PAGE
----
Underwater Archaeology off Sicily: Rewriting Naval Warfare in the Third Century B.C.

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Warship ram discoveries at the Battle of the Egadi Islands Archaeological Site and on display at the Archaeological Museum on Favignana Island near Sicily © RPM Nautical Foundation
Underwater Archaeology off Sicily: Rewriting Naval Warfare in the Third Century B.C.

17985 Pacific Coast Hwy.
Malibu, CA 90272
April 25th, 2013 7:30 PM - 9:00 PM

santa monica/venice
(310) 440-7300
Wed-Mon 10-5

In 241 B.C., off the northwest coast of Sicily in the Egadi Islands, Roman warships ensnared a Carthaginian fleet loaded with supplies, defeated it, and brought an end to the First Punic War. This victory provided Rome with its first overseas territory, Sicily, and launched Rome on a path of Mediterranean conquest.

Underwater archaeologist Jeffrey G. Royal speaks about the exciting discovery of remains from the Battle of the Egadi Islands—including rams, helmets, and amphoras—and the new insights they provide about warship construction, ship-to-ship engagements, armor types, state organization, and fleet operations in the ancient world.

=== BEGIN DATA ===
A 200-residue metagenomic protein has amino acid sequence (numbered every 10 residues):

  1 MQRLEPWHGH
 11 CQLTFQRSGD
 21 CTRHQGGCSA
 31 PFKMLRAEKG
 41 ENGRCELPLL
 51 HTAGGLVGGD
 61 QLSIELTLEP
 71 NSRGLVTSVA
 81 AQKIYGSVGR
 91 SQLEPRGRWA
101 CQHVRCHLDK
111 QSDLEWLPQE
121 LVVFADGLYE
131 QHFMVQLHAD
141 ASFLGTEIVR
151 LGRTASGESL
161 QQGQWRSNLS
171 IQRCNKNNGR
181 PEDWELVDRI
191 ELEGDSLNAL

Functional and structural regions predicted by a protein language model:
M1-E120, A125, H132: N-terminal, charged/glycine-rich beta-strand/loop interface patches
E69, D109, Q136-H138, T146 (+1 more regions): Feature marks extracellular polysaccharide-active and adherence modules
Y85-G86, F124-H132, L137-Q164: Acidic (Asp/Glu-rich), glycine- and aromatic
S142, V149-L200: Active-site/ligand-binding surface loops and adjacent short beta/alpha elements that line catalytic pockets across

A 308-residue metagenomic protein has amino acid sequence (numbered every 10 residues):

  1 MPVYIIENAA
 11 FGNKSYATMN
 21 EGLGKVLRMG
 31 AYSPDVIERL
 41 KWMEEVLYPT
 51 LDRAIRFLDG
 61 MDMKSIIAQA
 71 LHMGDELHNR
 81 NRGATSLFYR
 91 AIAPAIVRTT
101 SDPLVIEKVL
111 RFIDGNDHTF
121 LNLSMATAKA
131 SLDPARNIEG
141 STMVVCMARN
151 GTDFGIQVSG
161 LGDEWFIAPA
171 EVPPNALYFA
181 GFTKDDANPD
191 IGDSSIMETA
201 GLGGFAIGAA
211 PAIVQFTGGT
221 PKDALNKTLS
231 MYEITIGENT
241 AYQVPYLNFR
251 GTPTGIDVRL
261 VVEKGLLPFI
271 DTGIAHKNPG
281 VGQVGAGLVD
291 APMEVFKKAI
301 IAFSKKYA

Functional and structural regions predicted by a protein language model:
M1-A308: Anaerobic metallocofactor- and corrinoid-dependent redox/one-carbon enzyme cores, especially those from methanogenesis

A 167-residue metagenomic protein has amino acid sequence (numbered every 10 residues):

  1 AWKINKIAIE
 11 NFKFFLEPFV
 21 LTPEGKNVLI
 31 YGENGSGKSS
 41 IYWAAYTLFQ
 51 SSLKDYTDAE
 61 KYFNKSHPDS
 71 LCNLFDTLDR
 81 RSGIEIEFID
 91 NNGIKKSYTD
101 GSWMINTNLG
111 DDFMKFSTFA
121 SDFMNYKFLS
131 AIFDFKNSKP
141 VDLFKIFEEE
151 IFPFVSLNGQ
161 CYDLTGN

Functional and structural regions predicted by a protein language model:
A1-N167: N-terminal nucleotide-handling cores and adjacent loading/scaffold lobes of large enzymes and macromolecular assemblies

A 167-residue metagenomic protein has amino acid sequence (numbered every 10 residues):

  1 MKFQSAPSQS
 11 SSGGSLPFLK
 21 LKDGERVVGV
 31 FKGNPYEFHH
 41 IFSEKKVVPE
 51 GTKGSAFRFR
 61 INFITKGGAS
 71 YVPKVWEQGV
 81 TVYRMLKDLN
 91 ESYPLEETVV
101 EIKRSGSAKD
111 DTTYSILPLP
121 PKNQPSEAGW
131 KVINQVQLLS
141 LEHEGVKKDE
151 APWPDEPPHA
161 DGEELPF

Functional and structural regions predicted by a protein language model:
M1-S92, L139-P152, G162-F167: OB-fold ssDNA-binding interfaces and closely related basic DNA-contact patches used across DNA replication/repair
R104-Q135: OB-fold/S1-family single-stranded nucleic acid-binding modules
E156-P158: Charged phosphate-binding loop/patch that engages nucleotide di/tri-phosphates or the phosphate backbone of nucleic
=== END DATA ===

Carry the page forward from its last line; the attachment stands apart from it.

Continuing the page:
This program is presented in conjunction with the exhibition Sicily: Art and Invention between Greece and Rome on view at the Getty Villa April 3 through August 19, 2013.

About Jeffrey G. Royal
Jeffrey G. Royal earned his Ph.D. in anthropology from Texas A&M University, College Station, Texas and is currently Director of RPM Nautical Foundation in Key West, Florida. Royal's research ranges from the Roman through Late Antiquity periods, and his current projects focus on the assessment of warships, strategies, and tactics used in the Mediterranean during the Roman era, Roman-era exchange, and overseas trade in the Adriatic Sea in antiquity. He has directed numerous underwater projects in Sicily with the Soprintendenza del Mare, as well as in Italy, Spain, Morocco, Turkey, Albania, Montenegro, and Israel. Royal serves as adjunct professor in the Maritime Studies Program at East Carolina University, Greenville.